Yes, the Pistons are in the playoffs, with eyes set on another NBA championship. LeBron had a triple-double in Saturday's Game 3
, the kind of performance - making his teammates better for three quarters, then "taking over" in the fourth - that forges superstars. Rasheed Wallace "Guaransheed
" a five-game series victory over the Cavaliers. And it looks like we'll have a Detroit-Miami
rematch in the Eastern Conference Finals.
But it's the other Detroit team that was in Cleveland this weekend that really caught my attention.
A three-game sweep
for the Tigers at Jacobs Field?
That ballpark didn't even exist the last time the Tigers swept the Indians in Cleveland. The Tribe was still playing in "the mistake on the lake
." The baseball team was better in the movies
than they were on the field.
Some Tigers fans are enjoying the ride, basking in the enjoyment of a baseball team that's winning some games, that looks like it knows what it's doing on the diamond. But I get the feeling that plenty of others still think it's too early in the season to get excited. They're anticipating the eight-game losing streak that brings the Tigers back down to Earth. As much as they might want to, they still can't quite embrace this team. They need a sign that these Detroit Tigers are "for real."
For me, sweeping Cleveland on the road is that sign. The Indians were expected to place first or second in the AL Central division. And, of course, they still might. But the Tigers are making such a finish look pretty difficult right now. The pitching - especially Jeremy Bonderman on Saturday
- was outstanding, allowing Detroit to win three close games. They kept Travis Hafner
in check. They're 4-2 so far this season against the Tribe.
And on May 15, the Tigers are a half-game out of first place. (If the Tigers were in any other division right now, as the Daily Fungo
points out, they'd be looking down at everyone else.)
Okay, the Indians were swept by the Royals in Kansas City last week. So they're clearly struggling. Maybe this feat isn't quite as impressive as it first appears.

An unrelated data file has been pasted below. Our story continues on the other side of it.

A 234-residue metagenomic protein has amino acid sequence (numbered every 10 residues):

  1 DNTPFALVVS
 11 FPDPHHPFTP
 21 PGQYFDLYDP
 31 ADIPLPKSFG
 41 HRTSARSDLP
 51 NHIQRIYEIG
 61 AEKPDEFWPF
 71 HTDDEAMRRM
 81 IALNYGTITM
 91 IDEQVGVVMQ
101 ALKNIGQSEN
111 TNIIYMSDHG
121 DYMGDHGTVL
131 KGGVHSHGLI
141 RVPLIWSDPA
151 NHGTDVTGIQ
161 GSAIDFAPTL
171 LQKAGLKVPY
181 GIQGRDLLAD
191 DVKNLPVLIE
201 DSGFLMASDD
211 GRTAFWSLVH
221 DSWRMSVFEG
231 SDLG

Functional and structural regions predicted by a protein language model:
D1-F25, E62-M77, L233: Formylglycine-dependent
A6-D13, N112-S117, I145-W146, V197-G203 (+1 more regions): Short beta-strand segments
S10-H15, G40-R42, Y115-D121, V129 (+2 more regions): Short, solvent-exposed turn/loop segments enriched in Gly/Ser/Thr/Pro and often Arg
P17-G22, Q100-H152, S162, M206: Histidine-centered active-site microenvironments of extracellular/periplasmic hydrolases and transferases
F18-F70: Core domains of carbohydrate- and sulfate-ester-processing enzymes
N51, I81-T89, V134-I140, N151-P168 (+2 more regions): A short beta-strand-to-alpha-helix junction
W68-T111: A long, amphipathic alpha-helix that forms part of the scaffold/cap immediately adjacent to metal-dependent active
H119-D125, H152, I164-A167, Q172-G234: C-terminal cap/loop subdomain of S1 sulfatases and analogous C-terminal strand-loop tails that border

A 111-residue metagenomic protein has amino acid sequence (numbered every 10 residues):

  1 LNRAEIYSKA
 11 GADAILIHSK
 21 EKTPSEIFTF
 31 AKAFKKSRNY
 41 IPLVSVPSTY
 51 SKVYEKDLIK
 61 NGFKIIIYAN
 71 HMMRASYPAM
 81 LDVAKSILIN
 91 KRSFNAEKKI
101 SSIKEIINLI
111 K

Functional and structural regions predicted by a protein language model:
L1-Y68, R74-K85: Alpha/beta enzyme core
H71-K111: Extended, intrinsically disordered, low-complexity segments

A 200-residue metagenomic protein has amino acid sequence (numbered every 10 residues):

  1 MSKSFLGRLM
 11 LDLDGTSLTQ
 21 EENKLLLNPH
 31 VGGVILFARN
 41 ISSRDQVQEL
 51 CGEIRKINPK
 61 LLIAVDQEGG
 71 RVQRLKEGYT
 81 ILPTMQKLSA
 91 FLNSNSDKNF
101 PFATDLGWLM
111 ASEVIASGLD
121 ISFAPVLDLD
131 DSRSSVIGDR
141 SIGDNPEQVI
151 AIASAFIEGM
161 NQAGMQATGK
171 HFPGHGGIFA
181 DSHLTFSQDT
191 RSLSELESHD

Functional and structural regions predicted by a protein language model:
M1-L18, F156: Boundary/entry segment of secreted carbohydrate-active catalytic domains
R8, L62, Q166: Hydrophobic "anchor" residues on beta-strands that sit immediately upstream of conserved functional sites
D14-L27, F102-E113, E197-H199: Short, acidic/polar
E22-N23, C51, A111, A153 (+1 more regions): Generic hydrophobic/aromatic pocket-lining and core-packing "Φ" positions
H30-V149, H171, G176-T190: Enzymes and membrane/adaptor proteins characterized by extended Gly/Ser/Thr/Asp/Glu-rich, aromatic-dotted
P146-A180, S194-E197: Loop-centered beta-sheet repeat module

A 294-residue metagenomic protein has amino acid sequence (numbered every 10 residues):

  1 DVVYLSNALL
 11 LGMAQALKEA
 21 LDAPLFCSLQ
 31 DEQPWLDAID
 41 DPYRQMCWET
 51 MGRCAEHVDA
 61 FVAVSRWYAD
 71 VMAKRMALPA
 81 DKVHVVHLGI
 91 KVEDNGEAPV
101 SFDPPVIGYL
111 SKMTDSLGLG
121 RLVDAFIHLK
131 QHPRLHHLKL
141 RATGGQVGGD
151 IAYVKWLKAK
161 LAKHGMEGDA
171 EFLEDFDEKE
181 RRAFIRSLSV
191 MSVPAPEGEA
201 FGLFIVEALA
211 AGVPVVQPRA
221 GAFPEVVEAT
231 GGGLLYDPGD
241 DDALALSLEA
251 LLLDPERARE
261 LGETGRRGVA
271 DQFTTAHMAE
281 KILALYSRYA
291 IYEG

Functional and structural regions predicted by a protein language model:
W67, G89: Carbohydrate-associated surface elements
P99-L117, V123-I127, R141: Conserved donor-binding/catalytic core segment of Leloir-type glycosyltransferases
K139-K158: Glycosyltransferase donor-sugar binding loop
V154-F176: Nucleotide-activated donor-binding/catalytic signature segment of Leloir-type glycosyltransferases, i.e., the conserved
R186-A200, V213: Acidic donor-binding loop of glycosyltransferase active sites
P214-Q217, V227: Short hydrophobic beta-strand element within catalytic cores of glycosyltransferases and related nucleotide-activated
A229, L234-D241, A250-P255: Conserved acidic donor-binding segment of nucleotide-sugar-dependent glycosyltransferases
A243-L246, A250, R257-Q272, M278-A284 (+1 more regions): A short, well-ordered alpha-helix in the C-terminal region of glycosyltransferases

And the Tigers have won a lot of close games so far, which could easily turn around later in the season. On Friday, Mike Valenti of the "Sports Inferno
" on Detroit's WXYT-AM pointed out that the Washington Nationals followed the same pattern
in the first half of last season. At the All-Star break, the Nats were in first place. But they were walking a tightrope, and started losing those close games. Eventually, they fell to a .500 record and a fifth-place finish.
Are the Tigers this year's Nationals? What if the lineup goes into a protracted slump, and isn't saved by the long ball? What if the starting pitching starts to falter? What if opponents catch up to the bullpen in late innings? What if the young players, like Curtis Granderson and Justin Verlander, are overcome by the grind of a full major-league season?
But what if the lineup can play even better, and score more
runs? Detroit hasn't had full use of a healthy Dmitri Young and Placido Polanco yet. And what if the pitching rotation can
continue to be this good? Maybe Kenny Rogers' wisdom has had that kind of effect on Mike Maroth and Nate Robertson. Maybe Bonderman finally found his slider for good. And even if Todd Jones eventually falters in the bullpen, might the Tigers have enough depth to compensate? (Such a question could also be asked of the rotation, by the way, with Jason Grilli and Roman Colon waiting for their chances.)
Okay, those questions can't be answered for certain until the season plays itself out. So I understand that some trepidation is justified. But the Tigers keep coming up with moments that make you wonder.
Look at what happened late in yesterday's game: In the 8th, Jamie Walker couldn't get Travis Hafner out when he needed to
, but Joel Zumaya came in for a big strikeout and eventually preserved a one-run lead. And in the 9th, Vance Wilson fielded Grady Sizemore's bunt
, and threw what looked like a sure error into the dirt near second base. Except Carlos Guillen did his best Plastic Man
routine, stretching to catch the ball on the hop and get the out.
Lucky? Maybe. On another day, those plays could've gone the other way. But they haven't been.(Photo by Robin Buckson/ Detroit News)
Labels: 2006 Detroit Tigers, Cleveland Indians